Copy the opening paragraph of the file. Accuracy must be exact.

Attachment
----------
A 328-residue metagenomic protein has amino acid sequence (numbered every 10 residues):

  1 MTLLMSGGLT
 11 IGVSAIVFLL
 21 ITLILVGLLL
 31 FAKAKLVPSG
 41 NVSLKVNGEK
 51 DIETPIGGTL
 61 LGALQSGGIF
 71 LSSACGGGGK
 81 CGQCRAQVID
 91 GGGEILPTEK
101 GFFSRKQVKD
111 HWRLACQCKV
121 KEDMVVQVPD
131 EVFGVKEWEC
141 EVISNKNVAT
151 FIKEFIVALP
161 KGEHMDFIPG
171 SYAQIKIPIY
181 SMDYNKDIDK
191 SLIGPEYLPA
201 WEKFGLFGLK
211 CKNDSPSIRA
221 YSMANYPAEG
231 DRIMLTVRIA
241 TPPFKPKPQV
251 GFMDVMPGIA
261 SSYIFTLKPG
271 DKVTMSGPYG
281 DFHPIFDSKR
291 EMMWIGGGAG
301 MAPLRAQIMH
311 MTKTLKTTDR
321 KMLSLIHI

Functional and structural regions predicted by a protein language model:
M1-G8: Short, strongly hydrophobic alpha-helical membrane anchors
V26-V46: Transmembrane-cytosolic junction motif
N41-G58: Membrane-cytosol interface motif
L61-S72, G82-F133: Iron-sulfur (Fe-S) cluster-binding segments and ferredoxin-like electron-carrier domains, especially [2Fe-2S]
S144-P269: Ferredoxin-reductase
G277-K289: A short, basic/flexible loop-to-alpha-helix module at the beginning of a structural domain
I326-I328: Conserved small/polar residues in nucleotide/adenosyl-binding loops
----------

A 328-residue metagenomic protein has amino acid sequence (numbered every 10 residues):